Experts issue cautionary advice regarding chainsaws

Wednesday, November 25, 2015

More than 40,000 each year hospitalized for chainsaw-related accidents

As winter weather approaches and the demand for wood to heat homes rises, Barry County residents will be out cutting wood and trimming trees.

Homeowners who use chainsaws should use extreme caution to prevent injuries.

"In the hands of a careless, inexperienced or tired operator, a chainsaw can be very hazardous," said Bob Schultheis, southwest region natural resource engineering specialist with the University of Missouri Extension. "Injuries from a chainsaw are usually ragged and traumatic."

According to the U.S. Product Safety Commission, more than 40,000 people require hospital treatment each year for chainsaw-related accidents. To reduce risk of injury, experts offer several recommendations to stay safe.

First, select a saw that fits the need, is balanced and has safety features. Read the operating manual. Many manufacturers also provide video instruction. And, be aware of kickback, which can result in traumatic injury.

"One of biggest dangers in operating a chainsaw is kickback," Schultheis said. "Kickback occurs when the nose of the guide bar strikes another object. It can result in severe upper body, neck or facial injuries, or death. This contact may cause a lightning-fast reverse action of the guide bar back toward the operator."

While the smaller consumer chainsaws must come equipped with a low-kickback (or safety) chain when purchased, it is no guarantee that kickbacks will not occur, according to Schultheis.

"Remember, the chain on the saw is moving as fast as 55 miles per hour, or over 80 feet per second," Schultheis said. "You can't react quick enough to prevent injury."

Dan Buckner of Buck's Tree Service, who has been using a chainsaw to make a living for several years in Barry County, knows just how quickly an accident can happen.

"I got cut once on my arms," he said. "I was working in high winds in the top of a tree, and a gust of wind blew a branch, which hit my saw and caused my saw to hit me in the arm and I got 28 stitches.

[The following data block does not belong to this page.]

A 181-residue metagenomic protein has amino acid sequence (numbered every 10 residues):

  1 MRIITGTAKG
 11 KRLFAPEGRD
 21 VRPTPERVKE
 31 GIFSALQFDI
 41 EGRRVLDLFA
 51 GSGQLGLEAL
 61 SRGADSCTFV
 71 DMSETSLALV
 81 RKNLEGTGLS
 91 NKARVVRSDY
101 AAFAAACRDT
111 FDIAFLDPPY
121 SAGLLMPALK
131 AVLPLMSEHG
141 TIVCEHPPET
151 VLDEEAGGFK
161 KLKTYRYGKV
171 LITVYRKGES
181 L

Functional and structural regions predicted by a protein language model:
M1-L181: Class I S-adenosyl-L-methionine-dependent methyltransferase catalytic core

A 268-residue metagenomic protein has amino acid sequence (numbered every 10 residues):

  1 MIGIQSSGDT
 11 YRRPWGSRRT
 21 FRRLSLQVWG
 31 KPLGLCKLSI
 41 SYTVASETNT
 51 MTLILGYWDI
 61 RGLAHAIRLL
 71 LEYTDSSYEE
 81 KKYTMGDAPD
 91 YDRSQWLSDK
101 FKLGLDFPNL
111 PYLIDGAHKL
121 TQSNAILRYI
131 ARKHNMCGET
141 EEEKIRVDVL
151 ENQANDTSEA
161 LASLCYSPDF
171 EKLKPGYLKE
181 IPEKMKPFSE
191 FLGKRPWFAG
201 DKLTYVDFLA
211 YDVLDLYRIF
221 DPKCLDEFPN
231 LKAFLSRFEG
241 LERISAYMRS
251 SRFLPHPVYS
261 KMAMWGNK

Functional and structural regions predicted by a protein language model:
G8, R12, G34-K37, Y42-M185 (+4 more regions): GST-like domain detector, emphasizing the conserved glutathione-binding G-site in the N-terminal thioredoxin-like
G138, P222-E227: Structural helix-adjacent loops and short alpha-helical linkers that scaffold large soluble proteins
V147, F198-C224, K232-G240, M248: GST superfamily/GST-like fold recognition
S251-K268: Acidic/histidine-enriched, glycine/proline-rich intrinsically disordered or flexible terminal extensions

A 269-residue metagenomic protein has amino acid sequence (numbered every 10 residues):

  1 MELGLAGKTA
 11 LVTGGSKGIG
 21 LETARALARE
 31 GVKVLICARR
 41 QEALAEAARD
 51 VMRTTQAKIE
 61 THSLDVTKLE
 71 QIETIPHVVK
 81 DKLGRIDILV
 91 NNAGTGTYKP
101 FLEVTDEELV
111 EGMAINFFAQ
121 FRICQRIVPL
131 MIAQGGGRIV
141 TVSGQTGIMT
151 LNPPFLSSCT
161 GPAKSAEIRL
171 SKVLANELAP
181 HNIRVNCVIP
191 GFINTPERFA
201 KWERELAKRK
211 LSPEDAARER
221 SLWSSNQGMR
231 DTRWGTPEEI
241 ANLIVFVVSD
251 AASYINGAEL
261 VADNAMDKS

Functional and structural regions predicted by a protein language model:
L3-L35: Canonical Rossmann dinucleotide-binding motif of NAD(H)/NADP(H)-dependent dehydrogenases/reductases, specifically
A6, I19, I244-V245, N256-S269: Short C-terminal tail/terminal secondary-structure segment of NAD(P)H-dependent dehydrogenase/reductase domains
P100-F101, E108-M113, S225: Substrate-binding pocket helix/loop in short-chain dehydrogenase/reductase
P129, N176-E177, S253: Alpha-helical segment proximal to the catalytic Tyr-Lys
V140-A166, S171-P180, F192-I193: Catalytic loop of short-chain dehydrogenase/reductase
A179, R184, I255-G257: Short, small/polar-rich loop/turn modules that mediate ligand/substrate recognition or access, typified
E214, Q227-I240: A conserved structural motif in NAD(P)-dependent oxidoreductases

"It made me pay attention in high winds. I won't cut in high winds anymore."

Buckner recommends using a sharp chainsaw over a dull one.

"A sharp chainsaw is safer than a dull one," he said. "When more dull, it's more likely to catch and kickback on you. And, one thing I always recommend is not to use a chainsaw by yourself, in case you do get hurt."

Ronnie Senseney, owner of Senseney Tree Service and Senseney Logging since 1980, who after 40 years of working with chainsaws in Barry County has been fortunate to have had only a minor scrape, nicking his knee after a saw kicked back and cut into his overalls.

"You have to respect them, because they have no conscious," he said. "The chainsaw itself is not dangerous if you hang onto the handle bar tightly and never saw above your head, because it can kickback. When I saw, I hang onto the handle like I'm going to squeeze it to death, especially with your left hand. You really want to grip it tight. Also if the chain is not sharpened right, it will kick that saw into your leg or any part of your body, and you just want to take every precaution."